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Defining Resilience for America's Critical Infrastructure

“If you don’t know where you are going, every road will get you nowhere.” – Henry Kissinger

On July 19, 2011, the US Chamber of Commerce hosted the first meeting in its Business Horizon Series. The event featured a Keynote Address by the Former Commandant of the U.S. Coast Guard, Admiral Thad Allen, the release of the Chamber’s Transportation Performance Index, a panel discussion and extended question and answer period that provided Private Sector, Subject Matter Expert and Administration perspectives on the condition of the nation’s infrastructure and what was needed to correct it.

Among other issues, the event highlighted:

  • Private Sector, infrastructure and local authorities are far ahead of the Government in understanding the dangers inherent in the condition of American infrastructure(s) and the urgency of rebuilding them as the foundation for creation and maintenance of resilient businesses and communities and a resilient nation.
  • Despite near-continuous pronouncements on the topic of resilience and even the creation of an office focused on resilience within the National Security Council, the Administration, citing the difficulty of doing so, decided not to define the term (resilience) in its latest Presidential Policy Directive/PPD-8: National Preparedness.

While the first of the above highlights is on-target, the second is not. It is precisely the difficulty of nationally defining resilience that should compel the government to do so. Deciding not to define resilience and its application to the Nation’s infrastructure condemns America to continuous validation of Einstein’s definition of insanity: “Doing the same thing over and over again while expecting a different result.”

Given human nature and the influence inherent in grant-enriched Federal Critical Infrastructure Protection (CIP) programs, the vacuum created by the deliberate absence of an operational definition of infrastructure resilience has been filled largely with an evolution of functionally stove-piped CIP efforts. Adding the words “and resilience” to CIP does not instantiate resilient infrastructure(s).

The word resilient, first defined in 1824, means: “Capable of withstanding shock without permanent deformation or rupture.” The actual practice of infrastructure resilience is not defined. Consider the following as both an operational definition and goal for infrastructure resilience: “The predictable provision of essential infrastructure products and services.”

In a departure from historic, sector-centric CIP efforts, this definition and goal can comprehensively empower individuals, infrastructure providers, businesses and communities across the nation to work in both their individual and collective best interests. They can do so by focusing on the three core elements of resilience: criticality; time; and capacity identification and integration.

In practice, all those with a stake in the performance of America’s infrastructure will:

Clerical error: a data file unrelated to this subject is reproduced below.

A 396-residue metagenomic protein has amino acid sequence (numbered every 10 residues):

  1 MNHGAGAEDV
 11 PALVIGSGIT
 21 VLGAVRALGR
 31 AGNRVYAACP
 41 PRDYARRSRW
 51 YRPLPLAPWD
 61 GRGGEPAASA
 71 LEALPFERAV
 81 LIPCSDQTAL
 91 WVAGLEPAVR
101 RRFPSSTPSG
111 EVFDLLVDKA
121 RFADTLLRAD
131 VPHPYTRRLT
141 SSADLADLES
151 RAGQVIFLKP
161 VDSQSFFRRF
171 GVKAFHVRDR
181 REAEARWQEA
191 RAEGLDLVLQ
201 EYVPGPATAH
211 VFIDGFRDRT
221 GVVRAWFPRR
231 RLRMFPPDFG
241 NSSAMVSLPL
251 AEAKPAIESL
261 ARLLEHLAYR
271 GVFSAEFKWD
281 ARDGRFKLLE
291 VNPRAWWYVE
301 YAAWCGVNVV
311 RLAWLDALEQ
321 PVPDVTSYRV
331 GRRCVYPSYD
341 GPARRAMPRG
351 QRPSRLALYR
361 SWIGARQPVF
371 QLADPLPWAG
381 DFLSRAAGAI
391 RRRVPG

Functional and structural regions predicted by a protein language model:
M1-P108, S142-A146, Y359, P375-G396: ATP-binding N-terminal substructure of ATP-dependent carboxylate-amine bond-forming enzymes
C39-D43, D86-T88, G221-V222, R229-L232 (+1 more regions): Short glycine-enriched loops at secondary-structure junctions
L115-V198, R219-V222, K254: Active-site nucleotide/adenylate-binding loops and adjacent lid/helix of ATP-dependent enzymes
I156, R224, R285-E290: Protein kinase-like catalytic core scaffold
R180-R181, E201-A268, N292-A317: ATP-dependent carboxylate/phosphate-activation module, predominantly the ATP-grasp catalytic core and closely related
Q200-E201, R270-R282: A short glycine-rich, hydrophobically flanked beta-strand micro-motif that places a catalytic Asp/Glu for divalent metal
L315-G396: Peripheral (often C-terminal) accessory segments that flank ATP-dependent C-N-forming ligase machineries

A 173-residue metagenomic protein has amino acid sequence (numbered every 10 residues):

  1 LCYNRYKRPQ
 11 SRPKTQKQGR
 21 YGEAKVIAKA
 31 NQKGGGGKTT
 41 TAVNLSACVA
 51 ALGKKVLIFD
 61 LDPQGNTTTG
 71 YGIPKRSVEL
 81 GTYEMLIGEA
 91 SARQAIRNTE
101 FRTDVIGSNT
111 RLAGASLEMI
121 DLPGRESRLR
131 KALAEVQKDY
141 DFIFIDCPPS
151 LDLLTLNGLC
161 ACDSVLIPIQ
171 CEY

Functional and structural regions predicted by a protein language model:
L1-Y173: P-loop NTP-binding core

• Continuously assess what is important;
  • Determine how long they are willing to be without what is important; and then
  • Create alternative capacities to deliver what is important within the time they have decided they, their customers and constituents can be without what is important.

Ironically, the American Resilience Assessment recommended by the Homeland Security Advisory Council in its June 27, 2011 Community Resilience Task Force Report provides the vehicle to collect and triage the nation’s infrastructure resilience requirements. Coherent risk and performance-based investments in America’s infrastructure foundations can then be made.

Resilient individuals, businesses, communities, and a resilient America cannot be built upon decayed, exploitable and consequence-amplifying infrastructure(s), no matter how much protection is in place. From the national perspective, the Federal Government has always had, and continues to have, all the means necessary to quickly craft and implement resilience-based infrastructure and national preparedness policies and programs. Further, it can empower state and local authorities and the private sector to implement those policies and programs.

Resilience is not: new, a threat, difficult, a concept or an evolution of current iterations of Cold-War Era CIP efforts. Resilience is advanced, pragmatic, risk-based, time-driven, operationally proven, nationally comprehensive, and compatible and an objectively measurable performance metric and sustainable operating condition. Its materialization augments CIP efforts and leverages the power derived from America’s hard won freedoms and our citizens pioneering spirit, creativity, agility, and technological superiority. In the process of making infrastructure resilience a national reality, we will continuously build a safer, stronger and more secure nation and, in the process of doing so, ensure a better life and future for this and generations of Americans to follow.

Jeff Gaynor blogs on critical infrastructure and national resilience. Read More
  • Jay

    Jeff, this is the final 10 yards in the effort and it’s the most important.  Good quarterbacking.  Resilience is national security and vice-versa, but only resilience as a deeply foundational principle that changes the way we do things, not as a buzzword.  

    Energy independence is a great example – applying our definition:“The predictable provision of essential infrastructure products and services.”Our policies should be driven by the need to ensure that across the entire spectrum of possible risks, including worst-case instability in countries supplying oil, we can continue providing the energy needed to run the country.

    Policies that centralize, limit and slow the growth in that capability make our nation more brittle.